Lingering Scents

It is good to wake up to the lingering mingled scents of last night’s stir fry. Since I have two kitchens, and currently the upstairs kitchen has the more powerful stove, I do all of my stir-frying upstairs. There is inadequate ventilation, so if what I cook is strongly-scented, it hangs around at least until early morning.

Apparently, a lot of people object to cooking smells in their homes. I didn’t realize this until I worked as a personal chef and people would exhort me to use their noisy ventilation hoods to “get rid of the cooking smells.” I always thought that was odd; to me, kitchen smells are homey and inviting, but then, I grew up in kitchens, so maybe I am biased. Even when I complied with the request to turn on the vent hoods and put up with the grinding noises the fans made, some clients would burn Yankee Candles (which I kindly refer to as “Stankee Candles,” though not to my clients, of course) all over the house.

Me, I preferred the natural food smells to the vile chemical concoctions of Stankee, but they were paying me, so I held my breath and cooked.

This morning I awoke to the heavenly melange of Thai Basil, shallots and garlic with just a hint of chile and of course, fish sauce. Some might object to the fish sauce smell, but really, it was mostly overpowered by the first three scents, and besides, as I mentioned recently, the stuff grows on you.

The spicy-sweet smell of the Thai basil is particularly potent; I took two bunches of it from my CSA at the farmer’s market on Saturday, and then over the past two days, have stir fried two highly-flavored dishes with it. On Sunday, I made Spicy Basil Chicken and yesterday evening, I made Drunken Noodles, so I probably have two day’s worth of stir-fried basil smell wafting through my upstairs.

Thai basil is a lovely plant, with violet-green square stems, and deep royal purple colored blooms. The leaves are dark green, sometimes shaded with purple, and are gracefully almond-shaped. They do smell somewhat like the more familiar Italian basils, but the licorice-green scent is nearly overpowered by the strong cinnamon and lemon overtones. There is a medicinal tang to the aroma of freshly plucked Thai basil that I find to be quite compelling, and like Pavlov’s dog, I need only get a whiff of it to start drooling. (Unlike Pavlov’s dog, I can wipe my mouth on a napkin, kleenex or sleeve in order to avoid public embarrassment. Thumbs are very cool.)

I cannot fathom quite why anyone who loves good food (and presumably anyone who would hire a personal chef would fall into this category) could not abide cooking smells in thier home. To me, the scent of food is just as important as the flavor of it; in fact, the two go hand in hand.

We only have taste buds that discern sour, salty, sweet and bitter. That is it, though there are some scientists who say that our tongues can also taste the meaty, complex flavor which that Japanese call “umami,” but the jury is still out on whether that is a singular flavor or a complex of several flavors that is picked up not only by the tongue but also the olfactory organs in our nose.

Speaking of the allmighty olfactory organs, our nose plays as much part as our tongues in the enjoyment of food, and it is through scent that we learn distinctions between different flavors. If you notice, I described the differences between Italian basil and Thai basil in terms of smells; that is because most of their flavor profile is based in their scents. That is why herbs, spices, garlic, ginger, chiles, citrus zest and onions are collectively referred to as “aromatics” in culinary parlance.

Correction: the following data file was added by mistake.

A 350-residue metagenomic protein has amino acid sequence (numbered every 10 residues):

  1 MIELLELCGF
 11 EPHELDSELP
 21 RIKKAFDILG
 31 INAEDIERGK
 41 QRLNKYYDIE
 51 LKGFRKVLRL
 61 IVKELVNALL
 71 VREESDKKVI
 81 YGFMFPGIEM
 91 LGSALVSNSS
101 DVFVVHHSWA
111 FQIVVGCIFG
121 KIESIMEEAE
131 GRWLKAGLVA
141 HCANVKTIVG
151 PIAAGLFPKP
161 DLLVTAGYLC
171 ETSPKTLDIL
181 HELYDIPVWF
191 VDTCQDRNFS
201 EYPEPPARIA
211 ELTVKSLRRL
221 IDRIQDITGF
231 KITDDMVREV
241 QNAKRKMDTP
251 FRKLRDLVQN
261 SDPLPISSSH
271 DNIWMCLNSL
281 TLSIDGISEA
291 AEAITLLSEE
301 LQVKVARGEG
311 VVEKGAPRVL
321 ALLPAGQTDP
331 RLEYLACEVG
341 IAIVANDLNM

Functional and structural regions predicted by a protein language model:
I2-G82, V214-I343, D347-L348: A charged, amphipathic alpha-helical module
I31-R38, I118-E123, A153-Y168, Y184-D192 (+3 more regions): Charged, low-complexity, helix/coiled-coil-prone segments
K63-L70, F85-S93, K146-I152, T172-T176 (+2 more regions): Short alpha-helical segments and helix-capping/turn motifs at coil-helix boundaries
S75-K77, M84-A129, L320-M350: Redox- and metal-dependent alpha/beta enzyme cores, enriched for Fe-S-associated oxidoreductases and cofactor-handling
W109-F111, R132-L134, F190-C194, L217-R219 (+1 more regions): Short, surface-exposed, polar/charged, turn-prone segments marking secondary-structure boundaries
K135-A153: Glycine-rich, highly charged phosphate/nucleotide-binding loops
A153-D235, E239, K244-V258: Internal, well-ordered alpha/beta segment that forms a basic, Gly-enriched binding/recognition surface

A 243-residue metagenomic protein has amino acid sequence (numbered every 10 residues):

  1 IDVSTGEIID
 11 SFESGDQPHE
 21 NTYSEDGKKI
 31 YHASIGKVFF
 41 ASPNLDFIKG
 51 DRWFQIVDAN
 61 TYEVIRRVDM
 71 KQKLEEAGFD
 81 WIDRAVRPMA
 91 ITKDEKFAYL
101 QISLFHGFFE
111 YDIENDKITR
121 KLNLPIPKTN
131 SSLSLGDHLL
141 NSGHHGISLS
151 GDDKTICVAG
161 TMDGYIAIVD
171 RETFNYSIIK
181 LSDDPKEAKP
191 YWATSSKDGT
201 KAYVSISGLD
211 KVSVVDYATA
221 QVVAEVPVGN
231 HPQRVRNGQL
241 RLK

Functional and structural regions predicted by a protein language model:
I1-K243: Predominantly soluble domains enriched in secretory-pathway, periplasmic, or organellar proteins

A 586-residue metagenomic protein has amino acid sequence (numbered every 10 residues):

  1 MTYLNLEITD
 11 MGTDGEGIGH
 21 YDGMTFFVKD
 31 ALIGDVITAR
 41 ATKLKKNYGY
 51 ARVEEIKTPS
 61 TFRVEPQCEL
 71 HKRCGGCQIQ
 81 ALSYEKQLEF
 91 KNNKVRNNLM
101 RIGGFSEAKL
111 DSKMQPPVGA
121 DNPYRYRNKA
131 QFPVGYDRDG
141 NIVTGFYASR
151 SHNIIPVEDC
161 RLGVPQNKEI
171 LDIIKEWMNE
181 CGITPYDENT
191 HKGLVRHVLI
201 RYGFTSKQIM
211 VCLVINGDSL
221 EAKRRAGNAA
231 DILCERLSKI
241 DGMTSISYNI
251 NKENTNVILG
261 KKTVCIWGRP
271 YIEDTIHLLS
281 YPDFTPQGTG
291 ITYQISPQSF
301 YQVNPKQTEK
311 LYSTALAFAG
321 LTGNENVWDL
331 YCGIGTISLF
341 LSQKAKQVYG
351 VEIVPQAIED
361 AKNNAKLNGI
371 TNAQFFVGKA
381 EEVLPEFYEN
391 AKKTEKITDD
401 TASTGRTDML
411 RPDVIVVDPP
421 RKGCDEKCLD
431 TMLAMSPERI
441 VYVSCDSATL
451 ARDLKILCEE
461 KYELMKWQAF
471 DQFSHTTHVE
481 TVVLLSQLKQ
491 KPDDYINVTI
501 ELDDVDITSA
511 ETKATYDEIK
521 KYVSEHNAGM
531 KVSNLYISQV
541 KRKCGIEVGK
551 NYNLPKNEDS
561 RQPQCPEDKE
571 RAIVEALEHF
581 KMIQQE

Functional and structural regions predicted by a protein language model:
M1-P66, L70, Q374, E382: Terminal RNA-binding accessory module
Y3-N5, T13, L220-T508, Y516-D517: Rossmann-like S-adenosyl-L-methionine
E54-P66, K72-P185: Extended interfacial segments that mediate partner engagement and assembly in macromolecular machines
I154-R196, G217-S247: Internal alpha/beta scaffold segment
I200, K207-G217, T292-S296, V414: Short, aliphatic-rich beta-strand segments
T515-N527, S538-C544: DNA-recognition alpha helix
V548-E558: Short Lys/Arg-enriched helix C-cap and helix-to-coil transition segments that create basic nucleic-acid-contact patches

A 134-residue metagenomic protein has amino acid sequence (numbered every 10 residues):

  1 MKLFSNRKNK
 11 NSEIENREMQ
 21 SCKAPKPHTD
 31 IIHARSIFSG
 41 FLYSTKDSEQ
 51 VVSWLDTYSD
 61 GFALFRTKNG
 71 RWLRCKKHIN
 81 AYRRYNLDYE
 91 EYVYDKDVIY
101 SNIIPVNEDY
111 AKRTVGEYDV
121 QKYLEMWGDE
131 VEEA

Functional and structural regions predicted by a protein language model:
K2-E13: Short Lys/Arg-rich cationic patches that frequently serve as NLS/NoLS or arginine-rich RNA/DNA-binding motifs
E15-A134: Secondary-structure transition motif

Aromatics are used to flavor foods and to give each dish its own distinctive character.

These seasonings also are the main culprits when it comes to smells which hang about in the nooks and crannies of the kitchen. Seafoods, particularly fish, shrimp and squid, will linger on in the kitchen for a time, as will the scent of meat and vegetables of the brassica family: cabbage, kale, collards and broccoli, for example.

If you do a lot of stir-frying, as I do, the combination of very hot oil and highly scented ingredients leads to aerosolized essential oils; once the basil, ginger, garlic or chiles hits the wok, their essences leak into the cooking oil which is then dispersed into tiny droplets throughout the air. These droplets settle eventually, leaving a bit of a film that a lazy housekeeper might miss in her cleanup efforts, thus leading to the lingering cooking smells that so many have issues with. Steam also carries cooking smells, probably farther than the afformentioned nearly-microscopic oil droplets, and is likely the reason that I can wake up down the hall from the kitchen in my bedroom and be greeted by the delectable fragrance of Thai basil, shallots and garlic from last night’s stir fry.

I love that.

By late morning, the smell will disappear, and it is up to me to cook up another lingering aroma for tomorrow.

Drunken Noodles


1 pound narrow rice noodles (not the thread-shaped ones, but the narrow ribbon kind)
1 whole chicken breast, boned, skinned and trimmed
¼ cup Shao Hsing wine or dry sherry
2 tbsp. cornstarch
3 whole scallions, trimmed
5 large cloves garlic, peeled
1” cube fresh ginger, peeled and sliced
2 tsp. chili garlic paste
1 small shallot, peeled
3 Thai bird chilis, sliced thinly (optional)
Peanut oil as needed for stir frying
4 tbsp. fish sauce or to taste
1 can thinly sliced bamboo shoots, drained, rinsed, and drained again
½ cup julienne sliced carrots
¼ cup julienne sliced red sweet pepper
½ cup fresh pineapple cut into small chunks
¼ cup fresh pineapple juice
¼ cup chicken broth
4 tbsp. oyster sauce or as needed
1 tsp. thick Thai soy sauce (optional)
1 cup mixed fresh herbs–cilantro, mint and Thai basil, in any proportion or combination you like
zest of one lime
freshly squeezed lime juice to taste


Soak rice noodles in warm water until they become white and pliable. Drain well in a colander, and set aside.

Using two-cleaver method, or one chef’s knife, mince the chicken breast finely. I do not recommend using a food processor or using ground chicken from the store, as the texture of the chicken should be irregular, with some pieces larger than others, to give more textural interest to the dish. When minced, toss with wine and cornstarch and set aside.